Domestic Diversions

Dating fatigue

NYT’s KATE ZERNIKE writes on people who “just say no” to the dating industry (excerpt):
“I realized I could be starting my own business in the time I was spending looking at these ads and crafting these responses,” she said. So instead of going back online, she began taking a Small Business Administration class and designing funky planters.

Ms. Cambridge’s tale is one small act of resistance against what might be called the Dating-Industrial Complex, a mighty fortress increasingly hard to ignore. To Match.com and Nerve.com, add DreamMates, The Right Stuff, eHarmony and eCrush (neither to be confused with Etrade, though the general concept is the same). TurboDate, HurryDate, 8minuteDating or It’s Just Lunch.

Reality television shows “The Bachelorette,” “Average Joe” have fed the impression that finding the right mate is as simple as being presented with a room of 10 people and picking one. Bookstores bulge: “Surrendered Single,” “Find a Husband After 35 Using What I Learned at Harvard Business School,” “Make Every Girl Want You.” That is just a sampling from the last year; the next two months will bring one manual promising to lure the love of your life in seven weeks, another in a sleeker six.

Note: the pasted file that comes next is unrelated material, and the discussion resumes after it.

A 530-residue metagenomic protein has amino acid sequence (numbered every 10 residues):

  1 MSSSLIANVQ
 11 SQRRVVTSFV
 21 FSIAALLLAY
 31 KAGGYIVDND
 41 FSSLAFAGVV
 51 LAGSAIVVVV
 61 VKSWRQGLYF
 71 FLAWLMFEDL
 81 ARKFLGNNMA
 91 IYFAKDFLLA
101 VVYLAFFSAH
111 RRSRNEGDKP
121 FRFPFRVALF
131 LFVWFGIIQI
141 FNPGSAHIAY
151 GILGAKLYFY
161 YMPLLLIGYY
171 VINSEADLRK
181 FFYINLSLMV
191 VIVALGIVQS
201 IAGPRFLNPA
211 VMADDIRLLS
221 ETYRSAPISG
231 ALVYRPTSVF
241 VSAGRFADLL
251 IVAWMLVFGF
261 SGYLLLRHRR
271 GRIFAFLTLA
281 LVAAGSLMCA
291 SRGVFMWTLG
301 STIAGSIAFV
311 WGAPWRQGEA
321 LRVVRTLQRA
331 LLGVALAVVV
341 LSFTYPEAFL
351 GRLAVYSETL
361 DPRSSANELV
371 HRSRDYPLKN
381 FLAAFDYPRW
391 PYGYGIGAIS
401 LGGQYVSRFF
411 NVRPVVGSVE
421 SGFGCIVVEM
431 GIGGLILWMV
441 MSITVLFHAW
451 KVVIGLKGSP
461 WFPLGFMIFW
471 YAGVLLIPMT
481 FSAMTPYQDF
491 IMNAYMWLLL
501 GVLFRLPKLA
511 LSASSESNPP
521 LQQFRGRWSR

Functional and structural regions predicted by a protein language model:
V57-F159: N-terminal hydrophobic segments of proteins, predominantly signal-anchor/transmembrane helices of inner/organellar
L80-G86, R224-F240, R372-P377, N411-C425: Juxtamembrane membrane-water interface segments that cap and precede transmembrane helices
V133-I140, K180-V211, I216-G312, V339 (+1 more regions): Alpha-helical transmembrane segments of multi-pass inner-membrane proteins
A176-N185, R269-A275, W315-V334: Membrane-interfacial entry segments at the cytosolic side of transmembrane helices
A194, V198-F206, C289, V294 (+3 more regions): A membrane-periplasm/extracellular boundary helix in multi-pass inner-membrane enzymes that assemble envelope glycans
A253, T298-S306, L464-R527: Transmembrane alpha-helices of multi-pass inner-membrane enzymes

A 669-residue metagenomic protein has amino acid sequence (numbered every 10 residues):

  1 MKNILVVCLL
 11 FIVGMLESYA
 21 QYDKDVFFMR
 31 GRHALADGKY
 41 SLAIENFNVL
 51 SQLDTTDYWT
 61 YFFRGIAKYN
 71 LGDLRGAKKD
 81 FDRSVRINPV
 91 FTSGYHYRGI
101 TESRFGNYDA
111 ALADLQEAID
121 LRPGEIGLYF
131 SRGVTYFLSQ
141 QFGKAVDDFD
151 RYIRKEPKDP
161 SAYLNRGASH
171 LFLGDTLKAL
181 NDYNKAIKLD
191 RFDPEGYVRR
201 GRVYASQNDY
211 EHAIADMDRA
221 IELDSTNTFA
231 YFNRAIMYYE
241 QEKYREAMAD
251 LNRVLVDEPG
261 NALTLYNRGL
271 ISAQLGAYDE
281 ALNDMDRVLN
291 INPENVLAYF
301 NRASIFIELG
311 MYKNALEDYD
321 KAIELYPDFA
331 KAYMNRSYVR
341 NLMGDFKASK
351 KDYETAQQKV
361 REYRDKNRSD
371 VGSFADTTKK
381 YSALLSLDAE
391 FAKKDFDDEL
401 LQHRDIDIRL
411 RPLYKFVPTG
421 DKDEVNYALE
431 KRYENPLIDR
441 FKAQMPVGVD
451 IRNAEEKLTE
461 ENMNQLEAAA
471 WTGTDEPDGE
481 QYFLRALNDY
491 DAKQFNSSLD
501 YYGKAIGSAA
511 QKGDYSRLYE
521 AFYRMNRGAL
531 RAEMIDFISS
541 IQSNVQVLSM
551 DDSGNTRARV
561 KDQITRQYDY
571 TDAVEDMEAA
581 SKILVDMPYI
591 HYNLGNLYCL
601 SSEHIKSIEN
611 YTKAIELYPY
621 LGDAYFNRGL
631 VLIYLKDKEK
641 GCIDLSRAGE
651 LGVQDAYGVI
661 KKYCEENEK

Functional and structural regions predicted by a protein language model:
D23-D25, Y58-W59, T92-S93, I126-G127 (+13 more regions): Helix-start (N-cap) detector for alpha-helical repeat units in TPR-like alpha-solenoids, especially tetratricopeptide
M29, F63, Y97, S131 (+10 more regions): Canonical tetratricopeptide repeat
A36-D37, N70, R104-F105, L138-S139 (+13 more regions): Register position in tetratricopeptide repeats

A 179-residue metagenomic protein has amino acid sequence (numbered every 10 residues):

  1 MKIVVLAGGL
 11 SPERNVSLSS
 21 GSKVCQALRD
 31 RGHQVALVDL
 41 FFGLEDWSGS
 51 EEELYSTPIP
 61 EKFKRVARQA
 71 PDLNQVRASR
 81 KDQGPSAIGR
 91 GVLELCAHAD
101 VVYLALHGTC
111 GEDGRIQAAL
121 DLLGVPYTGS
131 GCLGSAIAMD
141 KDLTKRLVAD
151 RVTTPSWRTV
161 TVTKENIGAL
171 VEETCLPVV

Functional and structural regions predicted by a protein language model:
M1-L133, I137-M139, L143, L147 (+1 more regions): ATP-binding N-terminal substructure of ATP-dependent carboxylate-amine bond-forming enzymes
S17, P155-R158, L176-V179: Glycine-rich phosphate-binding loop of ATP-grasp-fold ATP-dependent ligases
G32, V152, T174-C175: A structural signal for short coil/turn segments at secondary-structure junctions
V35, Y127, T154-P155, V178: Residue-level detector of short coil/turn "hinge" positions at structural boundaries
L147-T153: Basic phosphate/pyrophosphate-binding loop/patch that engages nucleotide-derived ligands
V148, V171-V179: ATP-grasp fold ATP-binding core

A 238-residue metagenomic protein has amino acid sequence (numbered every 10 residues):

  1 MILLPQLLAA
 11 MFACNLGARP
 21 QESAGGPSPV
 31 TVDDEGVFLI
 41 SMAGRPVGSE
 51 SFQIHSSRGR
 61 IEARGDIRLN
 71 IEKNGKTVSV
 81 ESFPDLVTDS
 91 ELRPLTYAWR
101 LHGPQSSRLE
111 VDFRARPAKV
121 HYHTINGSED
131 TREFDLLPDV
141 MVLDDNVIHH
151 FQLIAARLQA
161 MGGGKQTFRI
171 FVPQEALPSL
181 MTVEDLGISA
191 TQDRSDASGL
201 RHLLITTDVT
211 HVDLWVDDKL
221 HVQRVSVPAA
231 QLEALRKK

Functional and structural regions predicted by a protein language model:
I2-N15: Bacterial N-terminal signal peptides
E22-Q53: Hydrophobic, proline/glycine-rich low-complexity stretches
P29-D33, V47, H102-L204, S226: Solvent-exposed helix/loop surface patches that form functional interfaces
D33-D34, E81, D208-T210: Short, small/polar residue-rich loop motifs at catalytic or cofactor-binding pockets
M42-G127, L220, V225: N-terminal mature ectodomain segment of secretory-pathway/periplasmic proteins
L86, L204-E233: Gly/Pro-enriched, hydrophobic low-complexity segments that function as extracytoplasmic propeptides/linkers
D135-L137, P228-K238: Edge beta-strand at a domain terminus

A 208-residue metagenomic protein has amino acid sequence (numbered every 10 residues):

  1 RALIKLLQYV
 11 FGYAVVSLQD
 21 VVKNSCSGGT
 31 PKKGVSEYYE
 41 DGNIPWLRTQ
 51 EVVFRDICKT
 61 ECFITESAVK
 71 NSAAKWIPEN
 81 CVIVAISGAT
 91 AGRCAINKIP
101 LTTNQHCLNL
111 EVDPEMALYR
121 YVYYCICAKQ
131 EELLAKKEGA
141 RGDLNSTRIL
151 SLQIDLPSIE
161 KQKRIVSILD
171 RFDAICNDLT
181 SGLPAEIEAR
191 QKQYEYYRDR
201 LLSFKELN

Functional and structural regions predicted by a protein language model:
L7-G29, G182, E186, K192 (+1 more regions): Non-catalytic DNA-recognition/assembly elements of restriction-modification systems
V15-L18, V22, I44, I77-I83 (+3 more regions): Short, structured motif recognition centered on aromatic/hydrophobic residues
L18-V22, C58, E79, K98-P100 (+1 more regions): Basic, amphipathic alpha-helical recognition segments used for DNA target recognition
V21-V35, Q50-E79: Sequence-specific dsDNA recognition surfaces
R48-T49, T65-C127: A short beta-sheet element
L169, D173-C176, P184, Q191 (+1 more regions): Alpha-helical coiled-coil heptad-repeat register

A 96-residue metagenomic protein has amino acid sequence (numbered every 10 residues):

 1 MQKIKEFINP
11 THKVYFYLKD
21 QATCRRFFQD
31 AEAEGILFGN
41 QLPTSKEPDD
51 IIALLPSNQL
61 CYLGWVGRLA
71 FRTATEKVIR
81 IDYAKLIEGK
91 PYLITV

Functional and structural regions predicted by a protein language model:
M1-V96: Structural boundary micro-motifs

“There’s a fetishization of coupling,” said Bella DePaulo, a visiting professor of psychology at the University of California at Santa Barbara, who studies perceptions of singles. “It’s made the pressure that’s always been there more intense.”

Yet like Ms. Cambridge, longtime combatants in the dating wars, psychologists and those who study the lives of singles talk about increasing dating fatigue. They say more and more people are taking dating sabbaticals or declaring they will let romance happen by chance, not commerce. Once-obsessive online daters are logging off, clients of speed dating services which offer dozens of encounters in a roomful of strangers are slowing down. A book due out in January, “Quirkyalone,” offers “a manifesto for uncompromising romantics” those not opposed to romance but against the compulsory dating encouraged by the barrage of books, Web sites and matchmaking services.

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